TULSA - The 2NEWS Investigators are taking a deeper look at home schooling in Oklahoma where there are no formal regulations for in-home education.
There are no tests, diplomas or requirements, and some kids could be left behind.
Mom Angela McGinnis told 2NEWS she used home schooling to teach all three of her kids at one point during their education.
"A lot of these kids come out of home school at a way higher rate than what somebody comes out of public school," said McGinnis.
She said home schooling provides a unique opportunity to tailor education to your child.
"I know so many parents who home school and do such an amazing job. And they don't need the testing and they don't need the state requirements, but there are so many on the other side that do," said McGinnis.
She said those parents and families hide behind the freedoms provided by Oklahoma laws.
"Here in Oklahoma, if you say 'my child is home schooled' that's it. They can't follow up. DHS can not come in the home. Truancy officers can not come to check on them," said McGinnis.
It's a problem she said she sees in the neighborhood where she works. She's a property manager in the area of 61st and Peoria.
It's a part of town 2NEWS has covered a lot and not for good reasons. Tulsa police say it has one of the highest crime rates in the city.
"Growing up with brothers, uncles, fathers that are all gang members and they are involved in a lot of drug activity crime, things like that and that's what they are learning," said McGinnis.
Verdell Walker lives in the area of 61st and Peoria. He knows a lot of kids who are or were home schooled and he's seen some of the consequences.
"It's kind of upsetting. I feel like kids should all get an education, that's the key to life," said Walker.
He also knows what it's like.
"I was in home schooling for a couple of years," said Walker.
He said it was tough. He did end up with his GED but says he has friends who didn't and wound up asking for money on the streets.
"It was sad to see that, that he didn't have the right guidance to get out of there because he wasn't taught right at home schooling, he was taught by his mom too," said Walker.
Under the law, there are no requirements for parents in order to home school. There are no tests or diplomas. It is unlawful to neglect or refuse a child's attendance to school or learning institution unless "other means" are provided, those other means could be home schooling. That instruction is provided "in good faith."
Elana Grissom has a Ph.D. in psychology focusing on at risk youth. She's also spent time working in juvenile affairs. She said she knows why people do this.
"A lot of times, the parents who have elected to pull their kids out of school under the guise of homes schooling are parents who have a lot of mental health, drug abuse types of issues," said Grissom.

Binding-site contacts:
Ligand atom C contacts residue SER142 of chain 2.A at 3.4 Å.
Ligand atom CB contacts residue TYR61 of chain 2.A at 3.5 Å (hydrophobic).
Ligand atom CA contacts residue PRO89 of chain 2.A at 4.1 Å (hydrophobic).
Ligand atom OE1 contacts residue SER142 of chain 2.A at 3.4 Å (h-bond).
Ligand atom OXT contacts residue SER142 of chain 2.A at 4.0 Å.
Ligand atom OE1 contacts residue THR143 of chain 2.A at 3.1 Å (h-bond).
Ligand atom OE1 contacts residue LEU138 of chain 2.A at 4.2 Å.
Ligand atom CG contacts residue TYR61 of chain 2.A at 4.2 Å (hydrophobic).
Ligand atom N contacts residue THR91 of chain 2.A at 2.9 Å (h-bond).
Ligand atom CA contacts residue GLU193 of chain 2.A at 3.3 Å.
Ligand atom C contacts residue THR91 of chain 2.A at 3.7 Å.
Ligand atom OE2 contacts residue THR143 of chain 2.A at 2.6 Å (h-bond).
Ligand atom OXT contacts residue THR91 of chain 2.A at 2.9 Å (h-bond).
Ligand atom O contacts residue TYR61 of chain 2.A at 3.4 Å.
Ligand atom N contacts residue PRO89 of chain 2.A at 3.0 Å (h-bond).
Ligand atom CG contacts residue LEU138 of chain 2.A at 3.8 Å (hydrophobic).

She said it may be easier than forcing their child to go to school, and they don't have to deal with the consequences.
"Because our laws are non-existent regarding home schooling, there is nothing to prosecute," said Grissom.
She said she's seen parents and students use it to drop out.
"But it doesn't show up on the district's paperwork, the family is happy, the school isn't in a bind with having that drop-out number and life goes on," said Grissom.
The Oklahoma Department of Education does not keep track of home schooled students. There are no official records of their failures, but there is some on their success.
According to homeschooling.org, there are about 675,000 school age kids in the state and nearly 20,000 are home schooled.
Thousands do go on to higher education.
"If home schooling had a reputation for producing poor students, poor citizens, all kinds of issues, I might understand that concern," said Paul Rose, a home schooling parent and a representative for OCHEC, the Oklahoma Christian Home Educators Consociation.
He believes the system is fine just the way it is.
"We will resist any form of regulation to home schooling families," said Rose.
"It sounds harsh, but this idea of 'if it only saves one child or it only helps one child, we would give up all of our freedoms', that's not consistent with the founding of our country," he said.
Angela McGinnis just wants to make sure the kids she sees are not left behind.
"They're not given the opportunities that the other kids are and I think that the state shelters them from that," said McGinnis.
OCHEC goes to the Capitol every year, asking Oklahoma lawmakers to do nothing when it comes to home school laws.
Currently there are no proposed laws to change the requirements.